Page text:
Plans for revitalizing Huntington Station are shifting into high gear.
On Tuesday, the town board has scheduled public hearings that will begin the wholesale change to the face of the hamlet. The hearings involve zone change applications and the issuance of a special use permit to make way for veterans housing and a hotel.
"Now is the push, let's start doing," Town Supervisor Frank Petrone said, referring to having a master developer, a development strategy and public and community support for the area's revitalization.
The first hearing is on an application to change a zone from residence district to office residence district for a 1-acre plot of land on the west side of Lowndes Avenue, between Railroad and Columbia streets.
The land is to be used to create the Columbia Terrace project, 7 one-bedroom and 7 two-bedroom owner-occupied, low-cost units for military veterans.
"The concept is to start to build that whole area," Petrone said of the project, which will be across from the proposed hotel. "You're building new communities, with a hotel, the Columbia Street community; you're building an entirely new community, which is exciting because now you'll have new stakeholders who have an interest in the Station and keeping it going."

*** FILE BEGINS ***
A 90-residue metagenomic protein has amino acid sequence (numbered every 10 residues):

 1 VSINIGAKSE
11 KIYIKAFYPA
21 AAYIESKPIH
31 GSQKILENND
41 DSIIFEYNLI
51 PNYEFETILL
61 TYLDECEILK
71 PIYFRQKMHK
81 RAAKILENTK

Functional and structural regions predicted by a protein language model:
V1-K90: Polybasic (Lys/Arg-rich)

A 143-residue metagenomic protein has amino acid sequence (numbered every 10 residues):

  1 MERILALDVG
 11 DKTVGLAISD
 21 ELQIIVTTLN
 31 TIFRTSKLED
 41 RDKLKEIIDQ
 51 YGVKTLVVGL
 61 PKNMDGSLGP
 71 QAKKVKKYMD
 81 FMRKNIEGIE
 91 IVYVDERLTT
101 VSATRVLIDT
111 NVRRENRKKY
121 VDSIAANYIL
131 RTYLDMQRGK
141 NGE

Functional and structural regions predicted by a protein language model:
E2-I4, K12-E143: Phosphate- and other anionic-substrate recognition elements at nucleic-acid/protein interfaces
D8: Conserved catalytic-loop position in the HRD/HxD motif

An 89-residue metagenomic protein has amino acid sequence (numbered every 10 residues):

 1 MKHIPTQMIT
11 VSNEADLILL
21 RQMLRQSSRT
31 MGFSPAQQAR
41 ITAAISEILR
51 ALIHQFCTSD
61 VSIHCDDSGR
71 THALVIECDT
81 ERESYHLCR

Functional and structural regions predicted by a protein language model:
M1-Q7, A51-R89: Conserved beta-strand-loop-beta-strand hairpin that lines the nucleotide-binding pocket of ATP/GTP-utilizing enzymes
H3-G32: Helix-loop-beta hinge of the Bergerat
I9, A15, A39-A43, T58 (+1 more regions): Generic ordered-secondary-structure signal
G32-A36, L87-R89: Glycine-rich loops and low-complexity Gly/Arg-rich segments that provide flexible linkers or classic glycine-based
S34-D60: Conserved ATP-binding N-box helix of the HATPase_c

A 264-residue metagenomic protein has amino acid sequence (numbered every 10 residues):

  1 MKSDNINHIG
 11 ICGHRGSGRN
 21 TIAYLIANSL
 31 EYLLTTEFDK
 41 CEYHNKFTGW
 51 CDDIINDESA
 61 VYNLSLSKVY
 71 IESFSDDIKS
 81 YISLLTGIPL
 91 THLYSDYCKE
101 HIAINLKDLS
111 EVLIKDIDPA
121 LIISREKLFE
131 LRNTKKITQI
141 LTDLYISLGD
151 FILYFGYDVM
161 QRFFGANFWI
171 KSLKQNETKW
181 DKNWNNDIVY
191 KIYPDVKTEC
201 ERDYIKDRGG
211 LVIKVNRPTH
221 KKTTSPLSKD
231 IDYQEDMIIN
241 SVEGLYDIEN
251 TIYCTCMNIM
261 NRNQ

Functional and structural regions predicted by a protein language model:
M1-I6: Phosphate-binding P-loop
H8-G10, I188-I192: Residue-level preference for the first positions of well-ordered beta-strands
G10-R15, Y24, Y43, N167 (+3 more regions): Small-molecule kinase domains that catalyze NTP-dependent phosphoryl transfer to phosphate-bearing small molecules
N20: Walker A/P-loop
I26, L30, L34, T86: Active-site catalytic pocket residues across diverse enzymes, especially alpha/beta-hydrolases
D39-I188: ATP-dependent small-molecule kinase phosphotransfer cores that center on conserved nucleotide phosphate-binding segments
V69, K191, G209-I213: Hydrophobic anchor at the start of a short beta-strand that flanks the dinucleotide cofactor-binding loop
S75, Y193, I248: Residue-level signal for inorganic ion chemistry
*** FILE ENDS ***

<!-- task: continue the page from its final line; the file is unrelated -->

Jeffrey A. Hartman, P.C., of East Northport, was approved for design and engineering services for the Columbia Terrace development at the Nov. 7 town board meeting.
The second and third hearings will be to consider rezoning a municipal parking lot and allowing for the issuance of a special use permit to make way for a hotel.
"We have to make some changes to the overlay district and to some of the zoning to accommodate a hotel because that was never envisioned in that area," Petrone said.
The Huntington Station Overlay District is a commercial area where the parking lot sits. It will be modified to allow the hotel, and the special use permit will allow a hotel in the district.
Officials for Renaissance Downtowns, the master developer for Huntington Station, have said the hotel was one of the leading requests when it polled the community about desired services and amenities.
"We're a little preliminary in the number of rooms and sizes," Brandon Palanker, vice president of marketing and public affairs for Renaissance Downtowns, said. "We're looking for something with that boutique flavor in terms of being quaint and very neighborhood-oriented but open to the community and something the community will utilize."
He said they are considering a facility with catering options, a public gym, and rooftop amenities.